Creating cycles with light


Scientists from the Lloret-Fillol group at ICIQ present a new approach for the cyclization of unactivated alkyl chlorides with tethered alkenes. By combining the catalytic power of a visible-light photoredox catalyst with a coordination Ni complex, the scientists have been able to in situ activate otherwise challenging bonds. Miguel Claros, first author of the paper, published in Angewandte Chemie International Edition, shares the story behind it.

What have you done?

For the first time, we’ve been able to activate C(sp3)-Cl bonds using light as an energetic source. This was achieved by combining two catalysts: a Cu-based photocatalyst, able of absorbing light and transferring the energy to the second catalyst a coordination Ni complex – designed by the group. Together, they behave as supernucleophiles and are capable of activating strong C(sp3)-Cl bonds under visible-light irradiation. Once the bond breaks, the organic species unites with the metal and the Cl goes its own way. Later, the organic radical generated from the organometallic species attacks the alkene, generating the cycle. Now, we’re able to cyclize alkenes to form 5C cycles with broad functional group tolerance at mild reaction conditions.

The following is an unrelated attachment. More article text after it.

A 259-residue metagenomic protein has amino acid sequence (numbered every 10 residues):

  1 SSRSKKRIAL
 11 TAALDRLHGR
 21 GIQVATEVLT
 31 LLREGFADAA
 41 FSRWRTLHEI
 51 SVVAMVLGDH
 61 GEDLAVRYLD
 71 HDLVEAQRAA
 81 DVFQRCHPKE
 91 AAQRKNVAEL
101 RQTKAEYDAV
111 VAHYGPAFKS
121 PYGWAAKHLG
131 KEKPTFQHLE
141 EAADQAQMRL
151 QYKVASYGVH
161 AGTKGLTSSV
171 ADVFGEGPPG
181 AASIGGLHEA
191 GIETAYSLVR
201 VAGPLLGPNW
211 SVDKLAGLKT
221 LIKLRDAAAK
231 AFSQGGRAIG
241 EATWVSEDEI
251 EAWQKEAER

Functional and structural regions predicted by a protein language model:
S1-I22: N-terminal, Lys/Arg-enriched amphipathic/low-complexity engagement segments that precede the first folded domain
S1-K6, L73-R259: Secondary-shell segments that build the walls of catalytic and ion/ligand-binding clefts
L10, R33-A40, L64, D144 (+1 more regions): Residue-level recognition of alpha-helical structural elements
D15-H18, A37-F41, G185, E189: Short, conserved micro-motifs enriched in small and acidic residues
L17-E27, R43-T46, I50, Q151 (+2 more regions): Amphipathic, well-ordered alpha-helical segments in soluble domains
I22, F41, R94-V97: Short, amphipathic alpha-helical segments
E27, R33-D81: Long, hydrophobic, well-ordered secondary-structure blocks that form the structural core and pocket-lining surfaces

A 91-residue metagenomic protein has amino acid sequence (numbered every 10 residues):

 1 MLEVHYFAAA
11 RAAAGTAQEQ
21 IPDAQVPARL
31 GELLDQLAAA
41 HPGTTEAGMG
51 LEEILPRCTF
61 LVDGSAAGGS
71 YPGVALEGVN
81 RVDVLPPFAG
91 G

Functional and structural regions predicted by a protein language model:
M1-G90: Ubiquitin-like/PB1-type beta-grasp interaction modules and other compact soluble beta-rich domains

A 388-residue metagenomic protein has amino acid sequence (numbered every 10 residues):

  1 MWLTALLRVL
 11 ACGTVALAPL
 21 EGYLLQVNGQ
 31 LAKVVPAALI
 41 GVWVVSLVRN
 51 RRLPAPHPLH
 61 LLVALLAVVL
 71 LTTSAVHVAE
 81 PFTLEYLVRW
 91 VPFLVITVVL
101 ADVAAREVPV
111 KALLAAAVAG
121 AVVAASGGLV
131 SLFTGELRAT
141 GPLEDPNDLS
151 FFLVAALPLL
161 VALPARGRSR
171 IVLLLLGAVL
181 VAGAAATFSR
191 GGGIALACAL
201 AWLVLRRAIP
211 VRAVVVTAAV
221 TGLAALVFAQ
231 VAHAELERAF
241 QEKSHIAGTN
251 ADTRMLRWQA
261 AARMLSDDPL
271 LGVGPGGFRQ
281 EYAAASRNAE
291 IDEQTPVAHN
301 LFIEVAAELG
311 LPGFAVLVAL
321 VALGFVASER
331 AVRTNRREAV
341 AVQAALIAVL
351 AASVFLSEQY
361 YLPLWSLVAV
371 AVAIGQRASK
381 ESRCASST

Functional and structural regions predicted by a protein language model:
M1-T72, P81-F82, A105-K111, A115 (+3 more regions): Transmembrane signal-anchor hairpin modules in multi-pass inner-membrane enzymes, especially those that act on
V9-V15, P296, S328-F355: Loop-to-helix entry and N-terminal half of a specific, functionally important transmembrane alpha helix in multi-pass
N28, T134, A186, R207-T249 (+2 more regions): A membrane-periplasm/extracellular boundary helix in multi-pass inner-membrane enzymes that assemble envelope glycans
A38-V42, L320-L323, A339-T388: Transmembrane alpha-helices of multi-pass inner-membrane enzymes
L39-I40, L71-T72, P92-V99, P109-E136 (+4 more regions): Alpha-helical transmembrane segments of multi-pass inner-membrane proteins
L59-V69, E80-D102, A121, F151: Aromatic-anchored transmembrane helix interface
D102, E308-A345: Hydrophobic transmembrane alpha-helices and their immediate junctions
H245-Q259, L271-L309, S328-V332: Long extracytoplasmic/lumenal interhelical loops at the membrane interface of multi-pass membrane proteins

Photoreactor. Credit: Miguel Claros (ICIQ)

Photoreactor. Credit: Miguel Claros (ICIQ)

What’s next?

We want to adapt a similar methodology to cyclize alkynes. After the first functionalization, we’d have a remaining double bond able to be functionalized again. In this case, it would be done in two steps instead of one – we’ll try to include 6C cycles and hetero-couplings, create cycles from different molecules, expand to cross-coupling reactions and even to activate more challenging substrates like those containing C(sp3)-F bonds

Why is this important?

Usually, 5C cycles were made using I or Br, but those bonds are expensive. But Alkyl Chlorides are way more abundant and cheaper, and stable. Now, thanks to this methodology they are as easily activated as the functionalized with the I or Br but only at our wish, which could be very useful for late state functionalization of bioactive molecules.